As gobal discussion focuses on the preservation of and innvovative ways to create new water resources, it is notable that not only has the Vancouver Sun been running serial articles about water resources, but that the following editorial echoes emerging concerns felt right here at home in South Surrey/Langley about proposed threats to a significant aquifer and groundwater resources in the South Campbell Valley area. While a sensitive ecological area is proposed to house thousands of big-rig trucks, their maintenance needs, and new rumbling traffic roadways because the specific targeted area is “a gravel pit” (and hence “doesn’t have huge environmental values” according to Mayor Hepner – PAN, Sept 16/15), the land and what is underneath it is all connected. And the resource it creates is irreplaceable.
In this case, the scarcity of water is a threat that should strongly re-direct even the need to source land for truck parking. Reprinted from the Saturday September 25th Vancouver Sun Editorial is the first paragraph of “Public must protect water resources.” Click the link below to be directed to the rest of the article. And think about the Little Campbell Watershed, the Brookswood Aquifer, and the appetite of Surrey City Council to park trucks atop a sensitive groundwater system while you read.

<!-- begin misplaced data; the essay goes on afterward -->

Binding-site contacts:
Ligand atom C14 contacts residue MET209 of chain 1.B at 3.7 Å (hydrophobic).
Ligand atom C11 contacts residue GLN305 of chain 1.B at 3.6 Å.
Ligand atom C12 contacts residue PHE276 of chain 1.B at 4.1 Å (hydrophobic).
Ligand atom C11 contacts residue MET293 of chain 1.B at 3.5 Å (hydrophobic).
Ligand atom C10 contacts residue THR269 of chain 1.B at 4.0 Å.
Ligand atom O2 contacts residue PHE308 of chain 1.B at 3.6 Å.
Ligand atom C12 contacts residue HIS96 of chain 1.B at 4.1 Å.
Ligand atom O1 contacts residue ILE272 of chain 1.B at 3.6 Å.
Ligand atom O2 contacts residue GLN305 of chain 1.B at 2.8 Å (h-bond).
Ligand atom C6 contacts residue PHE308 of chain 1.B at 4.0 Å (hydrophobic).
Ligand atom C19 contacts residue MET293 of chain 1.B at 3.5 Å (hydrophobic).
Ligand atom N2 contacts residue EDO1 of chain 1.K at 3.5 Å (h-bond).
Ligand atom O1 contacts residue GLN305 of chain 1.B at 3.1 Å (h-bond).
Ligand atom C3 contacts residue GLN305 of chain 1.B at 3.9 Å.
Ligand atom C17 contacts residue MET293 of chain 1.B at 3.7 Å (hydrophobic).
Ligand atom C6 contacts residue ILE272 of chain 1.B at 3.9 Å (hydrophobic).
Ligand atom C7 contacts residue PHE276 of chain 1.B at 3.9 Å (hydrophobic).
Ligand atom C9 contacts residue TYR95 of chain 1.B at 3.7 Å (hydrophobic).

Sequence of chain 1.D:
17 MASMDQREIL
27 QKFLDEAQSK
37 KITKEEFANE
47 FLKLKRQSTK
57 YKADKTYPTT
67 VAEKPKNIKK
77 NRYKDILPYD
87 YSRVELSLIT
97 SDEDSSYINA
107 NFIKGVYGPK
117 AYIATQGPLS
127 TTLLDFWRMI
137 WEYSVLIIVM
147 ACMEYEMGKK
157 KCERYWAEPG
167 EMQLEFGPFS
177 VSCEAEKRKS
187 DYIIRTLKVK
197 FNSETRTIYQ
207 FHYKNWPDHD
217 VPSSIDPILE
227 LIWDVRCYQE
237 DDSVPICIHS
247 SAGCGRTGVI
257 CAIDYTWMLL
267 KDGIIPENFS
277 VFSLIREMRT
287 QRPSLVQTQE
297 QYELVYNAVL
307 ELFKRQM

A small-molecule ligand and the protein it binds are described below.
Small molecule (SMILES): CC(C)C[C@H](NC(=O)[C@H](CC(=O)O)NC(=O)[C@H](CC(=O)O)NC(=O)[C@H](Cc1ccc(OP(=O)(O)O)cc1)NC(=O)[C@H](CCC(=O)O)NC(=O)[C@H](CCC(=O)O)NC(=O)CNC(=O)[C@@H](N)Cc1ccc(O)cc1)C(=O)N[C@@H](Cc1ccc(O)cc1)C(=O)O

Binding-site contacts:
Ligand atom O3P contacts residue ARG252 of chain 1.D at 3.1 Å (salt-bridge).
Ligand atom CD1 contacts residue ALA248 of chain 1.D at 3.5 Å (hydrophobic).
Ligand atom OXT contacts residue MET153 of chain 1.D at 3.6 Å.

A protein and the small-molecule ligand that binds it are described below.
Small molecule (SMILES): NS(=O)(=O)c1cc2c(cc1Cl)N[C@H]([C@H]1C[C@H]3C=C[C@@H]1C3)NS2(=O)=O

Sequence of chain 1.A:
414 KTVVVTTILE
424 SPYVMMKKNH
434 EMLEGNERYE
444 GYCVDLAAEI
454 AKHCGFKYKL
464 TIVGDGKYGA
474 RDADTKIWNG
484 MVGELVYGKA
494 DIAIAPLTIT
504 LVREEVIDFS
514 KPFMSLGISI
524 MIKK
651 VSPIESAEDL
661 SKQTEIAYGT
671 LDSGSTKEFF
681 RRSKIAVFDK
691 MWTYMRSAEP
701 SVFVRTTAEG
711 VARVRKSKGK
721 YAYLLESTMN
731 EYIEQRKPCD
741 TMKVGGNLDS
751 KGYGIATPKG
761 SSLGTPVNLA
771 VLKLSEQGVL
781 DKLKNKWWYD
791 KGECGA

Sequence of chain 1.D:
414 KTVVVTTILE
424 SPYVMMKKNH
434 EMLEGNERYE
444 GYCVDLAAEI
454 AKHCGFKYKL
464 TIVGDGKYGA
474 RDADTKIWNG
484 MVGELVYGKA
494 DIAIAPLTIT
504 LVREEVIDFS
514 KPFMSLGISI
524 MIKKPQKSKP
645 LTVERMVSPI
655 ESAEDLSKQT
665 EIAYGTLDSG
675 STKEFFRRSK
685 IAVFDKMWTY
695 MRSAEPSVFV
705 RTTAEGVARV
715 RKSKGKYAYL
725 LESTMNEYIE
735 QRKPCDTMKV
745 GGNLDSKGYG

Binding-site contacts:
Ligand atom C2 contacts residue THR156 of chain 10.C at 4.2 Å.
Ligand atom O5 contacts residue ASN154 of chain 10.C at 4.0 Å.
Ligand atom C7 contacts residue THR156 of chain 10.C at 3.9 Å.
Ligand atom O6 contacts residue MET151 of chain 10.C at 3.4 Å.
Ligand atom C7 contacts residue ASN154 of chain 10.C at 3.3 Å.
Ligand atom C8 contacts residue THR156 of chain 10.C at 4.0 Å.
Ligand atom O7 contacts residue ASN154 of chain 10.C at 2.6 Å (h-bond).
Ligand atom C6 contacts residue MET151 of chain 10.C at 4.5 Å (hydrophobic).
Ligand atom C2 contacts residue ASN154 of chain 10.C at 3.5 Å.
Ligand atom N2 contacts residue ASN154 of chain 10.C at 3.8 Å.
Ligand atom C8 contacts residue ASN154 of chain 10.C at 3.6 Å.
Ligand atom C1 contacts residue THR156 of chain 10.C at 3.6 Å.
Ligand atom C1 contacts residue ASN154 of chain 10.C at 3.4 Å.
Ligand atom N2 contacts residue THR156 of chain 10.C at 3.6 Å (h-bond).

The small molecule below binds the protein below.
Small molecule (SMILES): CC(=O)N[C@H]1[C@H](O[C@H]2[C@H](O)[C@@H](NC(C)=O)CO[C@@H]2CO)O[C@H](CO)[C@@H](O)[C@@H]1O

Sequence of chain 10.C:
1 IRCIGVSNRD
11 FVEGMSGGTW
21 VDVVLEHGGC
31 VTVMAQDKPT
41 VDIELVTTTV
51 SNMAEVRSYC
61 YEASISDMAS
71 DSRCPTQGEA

No one can be certain what the future holds except that it’s full of uncertainty. However, some probabilities do seem increasingly probable. Among the most obvious, as this summer’s drought suggested, are the extensive impacts of climate change coupled with the effects of regionally concentrated population growth. From wildfires racing through a tinder-dry urban-rural interface to disrupted harvest cycles; from fishing streams closed to anglers to restrictions on domestic water use; it’s a combination which promises to soon test our notions of sustainability in both Metro Vancouver and British Columbia at large. One thing does seem certain — we’re beginning to comprehend that water isn’t a limitless resource, even here on the Rain Coast.